One of the most exciting additions to menswear day saw the return of Aitor Throup to the already bulging schedule. Despite an already impressive line up, it was difficult not to get excited by the return of this RCA MA graduate. Having spent the last couple of years working on projects for Stone Island, C.P Company and most recently Umbro, fans eager to see Throup's own line have had to wait. The reason we were all excited is because Throup's work is distinct. It communicates a conceptual approach to design while still creating accessible yet interesting garments.
The return of Aitor Throup. His presentation 'Legs' at LFW.
Last month I mentioned that he had presented his work on the lower body, the seemingly simple trouser to be precise, during Paris Fashion Week. Thirty eight pairs of trousers from Throup's design past (from 2004-2009) were sculpted on Gormley-esque, meticulously crafted forms and suspended from the ceiling. On Wednesday, Throup allowed the opportunity to marvel at his designs on home soil once again and of course I jumped at the chance! The presentation demonstrated the designer's distinct ability to unite form with function whilst explicitly demonstrating the designers fascination with structure and process.
Throup’s sculptures cast in fabric
His design work is primarily focused on exploring new structural solutions to clothe the human body. Here, Throup progressed chronologically through his archives, lifting a selection of designs before reinterpreting them with materials and design details appropriate to the season – and in doing so, has created an arena welcoming the expression of pure creativity and functionality. I was fortunate enough to take my seat at a talk at the V&A in August 2008 which saw the designer talk through his design process with Sarah Mower. One sentence uttered by Throup still rings in my ears, ""Artists create problems, designers solve them." You can really see how he is both an artist and designer, solving the problems his mind creates with focus and attention to detail and thirst for processes - his comic book scrawlings transform into reality. The presentation format in the Dairy was ideal the ideal format. It is a series of single items of clothing which have been afforded absolute consideration to form and function, ultimately transcending their origins to become sculptures cast in fabric. Throup does not "like the mentality of showing something for a very limited amount of time to a static audience" because he is obsessed with objects and "there is a narrative built in them and here I can allow the viewer to be the active component rather than the passive component." This presentation and these items of clothing are the truest representation of Throup’s work and are a welcome reminder of why he has such an important future in menswear.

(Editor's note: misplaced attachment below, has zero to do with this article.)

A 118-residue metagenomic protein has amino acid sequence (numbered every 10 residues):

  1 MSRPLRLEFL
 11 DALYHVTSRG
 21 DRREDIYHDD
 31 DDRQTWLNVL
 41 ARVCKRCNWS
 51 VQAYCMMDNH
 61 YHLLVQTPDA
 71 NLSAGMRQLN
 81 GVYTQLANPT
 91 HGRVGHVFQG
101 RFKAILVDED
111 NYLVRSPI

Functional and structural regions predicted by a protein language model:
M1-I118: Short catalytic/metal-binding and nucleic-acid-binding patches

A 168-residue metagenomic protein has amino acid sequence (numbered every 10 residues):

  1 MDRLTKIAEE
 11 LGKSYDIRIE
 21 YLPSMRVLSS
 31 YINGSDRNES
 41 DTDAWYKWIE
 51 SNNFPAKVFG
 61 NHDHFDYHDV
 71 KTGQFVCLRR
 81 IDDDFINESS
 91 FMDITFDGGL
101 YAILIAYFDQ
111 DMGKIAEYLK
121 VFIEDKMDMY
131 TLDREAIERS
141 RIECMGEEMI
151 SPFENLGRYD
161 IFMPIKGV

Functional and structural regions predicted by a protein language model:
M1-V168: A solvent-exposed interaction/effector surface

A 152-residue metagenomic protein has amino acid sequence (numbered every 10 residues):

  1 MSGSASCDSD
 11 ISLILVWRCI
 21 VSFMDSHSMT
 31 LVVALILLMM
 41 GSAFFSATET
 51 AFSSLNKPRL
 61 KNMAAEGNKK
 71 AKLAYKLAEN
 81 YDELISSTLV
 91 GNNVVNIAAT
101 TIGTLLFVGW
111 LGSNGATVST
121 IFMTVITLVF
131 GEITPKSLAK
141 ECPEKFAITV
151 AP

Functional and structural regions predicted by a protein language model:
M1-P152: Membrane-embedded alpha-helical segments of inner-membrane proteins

Soon to be released trousers but be warned, these will be extremely limited and demand will be high.
After walking through this presentation and after speaking to the designer himself, it is clear that Throup’s designs exist beyond the standard parameters of fashion. They are meticulously constructed garments existing both within their narrative and without, made with respect for the human body and an astounding understanding of its formation. Throup is admirably creating his own path to follow, one which will not see him create two separate collections according to the demands of the fashion cycle but rather one that will see him tweak and release his constructions as and when he wants to. June 2010 will see the release of the first pieces bearing his name for many years, a trio of extremely limited edition trousers (shown above). I will never tire of analysing this collection or any other of Throup’s designs...now, I just need to start saving so I can purchase a pair.